The written portion of a review does help here. Those are the thoughts and experiences of the writer, where they can point out the flaws or praise the good portions. As much as it pains me to say it, there are just a large amount of people out there who don’t bother to read it and only go for the number. I wish these people would take the time but if they’re not going to anyway then you may as well cater to them as well with a more developed statistic to go by.

Another problem with the rating system is opinion and bias. You’re going to get people that run into personal problems when playing the games they’re reviewing and this can lead to some seriously skewed scores. Video games are experiences that we all take in differently. Just because I don’t like certain aspects of the game doesn’t mean they’re bad. Am I still going to mention the fact that I died on level 4 to what I thought was a poor mechanic or design? Absolutely, but there’s always the chance that I was just having some bad luck and nobody else will run into the same issue. I’ll have my rant, but at the end of the day my final score won’t be based solely around that issue, if at all.

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“I wish these people would take the time to read the review but if they’re not going to anyway then you may as well cater to them.”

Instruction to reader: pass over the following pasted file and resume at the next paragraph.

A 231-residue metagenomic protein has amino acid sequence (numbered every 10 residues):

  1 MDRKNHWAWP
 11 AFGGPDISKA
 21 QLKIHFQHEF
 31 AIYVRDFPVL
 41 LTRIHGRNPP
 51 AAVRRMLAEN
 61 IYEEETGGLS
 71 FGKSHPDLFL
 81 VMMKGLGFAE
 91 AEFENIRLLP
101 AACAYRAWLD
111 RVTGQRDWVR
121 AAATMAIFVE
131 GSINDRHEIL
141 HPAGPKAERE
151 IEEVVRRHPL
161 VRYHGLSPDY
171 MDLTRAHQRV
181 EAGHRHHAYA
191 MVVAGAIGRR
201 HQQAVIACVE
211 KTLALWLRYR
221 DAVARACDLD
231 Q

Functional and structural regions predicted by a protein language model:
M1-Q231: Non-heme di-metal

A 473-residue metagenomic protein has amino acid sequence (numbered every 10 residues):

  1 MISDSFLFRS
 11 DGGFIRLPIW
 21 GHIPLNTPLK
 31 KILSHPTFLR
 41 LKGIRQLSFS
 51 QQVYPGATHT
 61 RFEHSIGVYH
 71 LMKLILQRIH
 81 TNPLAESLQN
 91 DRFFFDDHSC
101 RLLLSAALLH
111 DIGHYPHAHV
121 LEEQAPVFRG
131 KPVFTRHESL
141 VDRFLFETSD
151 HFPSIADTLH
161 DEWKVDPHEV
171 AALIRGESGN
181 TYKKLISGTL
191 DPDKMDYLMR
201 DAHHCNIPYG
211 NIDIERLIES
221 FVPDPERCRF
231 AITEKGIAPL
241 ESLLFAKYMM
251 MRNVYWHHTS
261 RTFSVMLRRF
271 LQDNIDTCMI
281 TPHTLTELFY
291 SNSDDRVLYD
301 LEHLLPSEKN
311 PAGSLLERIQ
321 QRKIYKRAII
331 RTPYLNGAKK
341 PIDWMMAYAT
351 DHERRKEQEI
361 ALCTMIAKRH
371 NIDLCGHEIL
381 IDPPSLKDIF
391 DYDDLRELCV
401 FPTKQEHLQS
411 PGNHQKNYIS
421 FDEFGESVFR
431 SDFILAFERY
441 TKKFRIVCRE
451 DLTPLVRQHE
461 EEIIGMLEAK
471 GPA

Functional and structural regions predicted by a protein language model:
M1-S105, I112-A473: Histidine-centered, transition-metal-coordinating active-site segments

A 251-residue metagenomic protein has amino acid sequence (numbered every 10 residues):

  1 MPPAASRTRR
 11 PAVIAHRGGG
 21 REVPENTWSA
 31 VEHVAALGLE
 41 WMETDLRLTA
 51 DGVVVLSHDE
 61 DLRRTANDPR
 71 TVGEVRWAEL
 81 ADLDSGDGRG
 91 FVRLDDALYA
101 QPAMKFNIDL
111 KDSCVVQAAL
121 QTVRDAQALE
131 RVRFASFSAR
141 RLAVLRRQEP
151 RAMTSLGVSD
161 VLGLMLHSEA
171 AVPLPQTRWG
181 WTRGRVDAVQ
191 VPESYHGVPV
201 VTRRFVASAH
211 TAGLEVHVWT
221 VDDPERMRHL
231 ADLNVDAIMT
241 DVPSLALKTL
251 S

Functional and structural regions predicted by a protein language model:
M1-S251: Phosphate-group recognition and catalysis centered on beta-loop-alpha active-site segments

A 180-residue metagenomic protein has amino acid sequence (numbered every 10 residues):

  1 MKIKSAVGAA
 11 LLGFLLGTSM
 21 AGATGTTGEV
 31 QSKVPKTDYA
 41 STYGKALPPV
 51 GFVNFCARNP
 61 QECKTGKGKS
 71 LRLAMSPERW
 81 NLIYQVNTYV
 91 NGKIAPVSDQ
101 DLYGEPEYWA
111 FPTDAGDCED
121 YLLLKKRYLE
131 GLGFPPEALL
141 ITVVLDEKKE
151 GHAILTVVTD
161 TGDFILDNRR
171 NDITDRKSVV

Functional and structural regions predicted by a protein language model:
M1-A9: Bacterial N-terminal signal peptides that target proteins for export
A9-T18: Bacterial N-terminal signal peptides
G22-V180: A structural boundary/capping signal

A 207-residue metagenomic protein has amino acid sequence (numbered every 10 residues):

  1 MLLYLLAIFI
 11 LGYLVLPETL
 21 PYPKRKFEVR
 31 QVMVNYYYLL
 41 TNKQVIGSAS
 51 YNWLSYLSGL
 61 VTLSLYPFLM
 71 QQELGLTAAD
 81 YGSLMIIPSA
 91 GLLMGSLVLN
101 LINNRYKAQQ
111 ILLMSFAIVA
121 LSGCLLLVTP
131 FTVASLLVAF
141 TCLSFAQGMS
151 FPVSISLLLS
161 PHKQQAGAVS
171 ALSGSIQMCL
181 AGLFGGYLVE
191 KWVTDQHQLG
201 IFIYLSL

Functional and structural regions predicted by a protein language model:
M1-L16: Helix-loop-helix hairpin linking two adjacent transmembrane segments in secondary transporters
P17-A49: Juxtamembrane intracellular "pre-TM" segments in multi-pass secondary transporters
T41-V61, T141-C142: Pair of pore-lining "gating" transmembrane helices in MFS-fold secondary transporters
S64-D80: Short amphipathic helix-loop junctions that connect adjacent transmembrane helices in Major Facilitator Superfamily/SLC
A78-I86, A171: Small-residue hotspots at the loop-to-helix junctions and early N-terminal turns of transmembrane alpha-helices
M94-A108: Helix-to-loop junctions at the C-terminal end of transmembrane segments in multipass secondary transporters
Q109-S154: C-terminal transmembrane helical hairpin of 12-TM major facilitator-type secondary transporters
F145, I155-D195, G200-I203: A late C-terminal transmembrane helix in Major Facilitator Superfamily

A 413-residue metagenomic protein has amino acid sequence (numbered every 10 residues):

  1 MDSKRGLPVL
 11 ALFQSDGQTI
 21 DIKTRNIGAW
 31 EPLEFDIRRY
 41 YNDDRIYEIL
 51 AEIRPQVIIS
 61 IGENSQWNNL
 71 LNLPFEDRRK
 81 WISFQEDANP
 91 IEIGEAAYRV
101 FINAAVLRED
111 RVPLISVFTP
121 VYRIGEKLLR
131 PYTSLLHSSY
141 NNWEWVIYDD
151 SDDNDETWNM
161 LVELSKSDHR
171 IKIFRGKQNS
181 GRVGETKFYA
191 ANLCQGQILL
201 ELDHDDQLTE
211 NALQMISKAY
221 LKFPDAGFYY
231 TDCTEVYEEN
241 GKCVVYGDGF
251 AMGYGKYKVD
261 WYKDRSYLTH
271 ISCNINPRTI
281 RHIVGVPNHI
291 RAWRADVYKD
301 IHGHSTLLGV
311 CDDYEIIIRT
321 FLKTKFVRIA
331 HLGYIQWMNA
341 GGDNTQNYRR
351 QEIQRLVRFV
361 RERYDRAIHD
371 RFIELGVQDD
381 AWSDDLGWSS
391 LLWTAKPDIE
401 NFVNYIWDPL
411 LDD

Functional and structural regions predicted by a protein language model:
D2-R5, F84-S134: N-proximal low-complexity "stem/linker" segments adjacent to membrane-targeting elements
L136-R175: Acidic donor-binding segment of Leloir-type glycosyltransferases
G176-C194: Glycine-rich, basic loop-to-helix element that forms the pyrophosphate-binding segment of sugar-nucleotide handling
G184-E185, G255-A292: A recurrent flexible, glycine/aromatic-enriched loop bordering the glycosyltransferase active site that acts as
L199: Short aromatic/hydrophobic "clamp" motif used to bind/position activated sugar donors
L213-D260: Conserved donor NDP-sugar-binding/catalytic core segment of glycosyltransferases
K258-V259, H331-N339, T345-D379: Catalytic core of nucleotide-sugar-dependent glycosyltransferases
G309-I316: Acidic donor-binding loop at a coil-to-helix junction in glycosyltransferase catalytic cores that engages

So there are tons of ways to fix or change the system, but what if it was gotten rid of altogether? Some sites already have, and use more of a recommendation system instead. I really do like this approach and try to follow it somewhat when I write my own reviews. The reader is given pros and cons, things the writer liked or didn’t like about the game, and then basically a yes, no, or maybe at the end. Unfortunately for a lot of people that sort of just translates into 100, 0, or 50 and doesn’t entirely work. I think a slightly better approach that fixes that a bit, is instead try to associate with the core audience. Try to figure out other games that are similar, and make a recommendation based on that. For example, if I’m reviewing a new FPS then I’ll likely compare it to whatever big shooter is out right now. Most people have likely played it or at least have an opinion and can then get a much better handle on what something is like.

I firmly believe that what’s needed is a melding of everything to give a finished package. This tends to take the most work, but that’s where quality comes from. If I can see a rubric of scores, a written example of what the game looks and feels like, and then a recommendation based on other, similar games then I feel like I’m able to create an informed opinion. Isn’t that what a review is all about, giving the reader the ability to discern for themselves whether a game is worth buying? I like to think so.

Please, tell us what you think would be best. You’re the readers after all. Do you want a quick flashy number, or something more in-depth you can mull over? More text? Scores broken down, or taken out completely? We’re here to serve you, to help you decide how to spend that hard-earned dollar of yours. Help us help you, so that we can all just go back to what games should really be about: play.